I’ve had some close-to-near-death situations. Yeah, they leave you with a memory.
One of the scariest might have been when I was following Frank on a nearly 45-degree slope and I slipped on 8 inches of fresh snow. I was on my butt sliding and trying to dig in my heels, but I did not stop. I yelled for Frank, immediately realizing, “What the hell was he going to do but watch?” I must have traveled over 200 feet, approaching a 100-foot vertical cliff. I panicked and rolled over on my stomach where my hand caught in a marmot or squirrel hole [I believe God put it there for me] and my tripod’s pointed legs stuck. I was 15 feet from going over that nasty cliff. Hyperventilating, I gained my composure and was able to inch my way out of there.
Gosh, that reminds me of another scary situation. Frank, Matt at 15, and I were sheep hunting on one of the highest peaks around waiting for the fog to lift on a snowy cold late August day. We pitched the tent at dark on a horrible spot on top a knife ridge. It began to snow, lightening and thunder. The wind came up and blew our tent fly apart, twisting the main tent poles, trapping us in a confined area with snow covering our legs and drifting above the tent on the other side. Frank said he knew we needed to see to get out of there so we could not leave until daylight. During the night, each one of us would get out and keep picking up rocks to make a protected barrier from the wind. Matt’s sleeping bag was soaked. By morning, we got out of our bags, boots on, grabbed our sleeping bags leaving the rest and headed off that ridge. The snow had piled up nearly a foot. It took over an hour with the wind hitting our wet blue jeans like needles on our legs. Once we broke off the ridge, we saw sheep tracks, but we were on a mission to reach timberline to build a fire.
Another one of my most memorable hunts was when I took my nieces out – 10 and 12-years old – and they each got their first rams.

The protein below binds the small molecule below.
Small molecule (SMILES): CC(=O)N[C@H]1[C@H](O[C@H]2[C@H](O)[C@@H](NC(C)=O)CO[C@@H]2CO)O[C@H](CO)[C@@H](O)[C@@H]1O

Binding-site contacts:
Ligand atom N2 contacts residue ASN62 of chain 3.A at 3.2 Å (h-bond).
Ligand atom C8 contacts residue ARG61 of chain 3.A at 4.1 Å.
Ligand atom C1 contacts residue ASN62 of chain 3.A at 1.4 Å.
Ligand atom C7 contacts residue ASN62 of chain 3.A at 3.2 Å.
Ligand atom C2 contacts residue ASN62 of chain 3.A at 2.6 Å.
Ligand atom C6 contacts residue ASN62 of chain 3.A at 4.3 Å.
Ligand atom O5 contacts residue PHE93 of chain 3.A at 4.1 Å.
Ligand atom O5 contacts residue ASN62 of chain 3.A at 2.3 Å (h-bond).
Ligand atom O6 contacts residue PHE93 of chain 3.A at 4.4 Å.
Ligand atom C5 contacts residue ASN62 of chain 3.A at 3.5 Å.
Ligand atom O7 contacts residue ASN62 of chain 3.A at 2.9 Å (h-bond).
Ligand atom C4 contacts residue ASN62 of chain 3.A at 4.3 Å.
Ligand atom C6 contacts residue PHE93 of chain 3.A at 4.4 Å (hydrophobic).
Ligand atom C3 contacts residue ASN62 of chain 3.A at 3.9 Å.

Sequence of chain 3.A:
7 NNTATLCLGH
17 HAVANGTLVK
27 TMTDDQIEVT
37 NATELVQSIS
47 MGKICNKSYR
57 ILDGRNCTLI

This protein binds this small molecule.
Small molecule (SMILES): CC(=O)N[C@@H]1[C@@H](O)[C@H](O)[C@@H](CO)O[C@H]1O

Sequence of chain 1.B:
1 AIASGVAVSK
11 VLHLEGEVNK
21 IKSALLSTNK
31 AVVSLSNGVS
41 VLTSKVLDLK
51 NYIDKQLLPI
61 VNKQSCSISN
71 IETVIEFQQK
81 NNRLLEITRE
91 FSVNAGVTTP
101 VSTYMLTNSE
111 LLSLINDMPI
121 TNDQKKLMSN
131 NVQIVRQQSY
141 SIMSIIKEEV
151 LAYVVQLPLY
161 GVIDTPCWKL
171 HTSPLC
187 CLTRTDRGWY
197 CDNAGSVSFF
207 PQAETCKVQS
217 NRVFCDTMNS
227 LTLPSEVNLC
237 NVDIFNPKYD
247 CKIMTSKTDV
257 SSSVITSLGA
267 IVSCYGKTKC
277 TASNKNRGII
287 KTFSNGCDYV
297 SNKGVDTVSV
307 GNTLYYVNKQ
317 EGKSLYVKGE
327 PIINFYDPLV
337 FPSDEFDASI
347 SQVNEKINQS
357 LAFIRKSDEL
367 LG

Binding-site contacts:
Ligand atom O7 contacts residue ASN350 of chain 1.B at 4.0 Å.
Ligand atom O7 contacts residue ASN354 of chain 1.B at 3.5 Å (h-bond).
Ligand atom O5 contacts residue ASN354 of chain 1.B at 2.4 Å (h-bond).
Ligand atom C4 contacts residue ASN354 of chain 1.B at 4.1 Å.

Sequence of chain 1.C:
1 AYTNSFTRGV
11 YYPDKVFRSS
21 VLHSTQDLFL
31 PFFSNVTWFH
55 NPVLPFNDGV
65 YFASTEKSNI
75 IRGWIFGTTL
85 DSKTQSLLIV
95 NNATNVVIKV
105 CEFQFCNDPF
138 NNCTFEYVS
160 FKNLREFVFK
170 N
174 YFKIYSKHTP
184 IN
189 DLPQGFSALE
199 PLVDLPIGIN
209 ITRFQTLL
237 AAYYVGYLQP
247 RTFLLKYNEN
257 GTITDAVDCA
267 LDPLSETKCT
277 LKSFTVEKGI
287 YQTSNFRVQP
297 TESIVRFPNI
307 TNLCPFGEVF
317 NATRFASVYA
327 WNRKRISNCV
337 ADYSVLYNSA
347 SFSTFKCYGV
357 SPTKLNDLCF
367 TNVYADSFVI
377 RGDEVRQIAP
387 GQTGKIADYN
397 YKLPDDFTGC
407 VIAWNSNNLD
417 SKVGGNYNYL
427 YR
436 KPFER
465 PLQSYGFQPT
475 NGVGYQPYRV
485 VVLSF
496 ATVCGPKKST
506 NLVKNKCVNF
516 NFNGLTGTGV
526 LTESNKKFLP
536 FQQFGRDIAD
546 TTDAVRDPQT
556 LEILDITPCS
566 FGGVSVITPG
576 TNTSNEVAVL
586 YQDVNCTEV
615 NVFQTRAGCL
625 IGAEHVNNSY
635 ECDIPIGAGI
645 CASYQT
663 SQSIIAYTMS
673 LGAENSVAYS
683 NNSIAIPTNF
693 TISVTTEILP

They did great. We were crossing streams over and over again. To save time, it got to where I would pick the little one up by her pack, with my pack on, too, and carry her across. She said, ‘Oh, Aunt Susie, you’re so strong!’ It was one of those memorable hunts for everyone. I think the girls each packed out 35 to 40 pounds in their packs. Another memorable hunt was taking my dad with my son when Dad drew a Tok Management area permit bagging a 40 incher. Three generations of sheep hunters all together. I remember being at the Eastern Wild Sheep show with my dad at my side, showing this hunter a photo bragging about my dad’s hunt, when I noticed a tear in my dad’s eye. I lost him 5 years after that. Brings a tear to my eye.
I retired from guiding sheep clients 3 years ago at age 64, but not that I can’t be persuaded.
I don’t want to carry 100-pound packs anymore and I just feel like I’m not giving the client my best. I would still love to guide a women client before I get too old. I haven’t stopped sheep hunting, though. I continue to take out youngsters and hunt with family and friends. I am concentrating on our guided bear hunts in the spring for grizzly, black and cinnamon bears.
Women and children are the future. If women and young people aren’t involved in hunting, we’ll lose it.
It’s vital that kids get away from their bloody cellphones and get out and get hunting. It’s fun for me to get the youngsters out in the mountains for summer hikes. You take them out backpacking and they don’t realize how hard it really is, to them it’s so fun. As they get older, they think it is hard! The mind thing comes in to play. For me it is important to introduce young people to hunting. The future of hunting is in them. One of the most humbling experiences was in 2016 when the National Wild Sheep Foundation surprised me with their Artemis Award. I honored to be in a group of incredible women who do so much for the future of sheep hunting.
For our bear hunts, I recommend a .300 or larger. I have a lightweight 300 short mag. For sheep, we use anything flat shooting, a .243 or .270 is perfect. I love the .270 because you can use it for everything and I used one for many years. I had a Remington stainless steel barrel and fiberglass stock that I got as a tip from a woman client. I liked 130 grain bullet for sheep and 150 grain bullet for moose and bear. I love my lightweight 300WSM now and I use it for everything.
Matt Snyder, her son, specializing in Dall Sheep firstname.lastname@example.org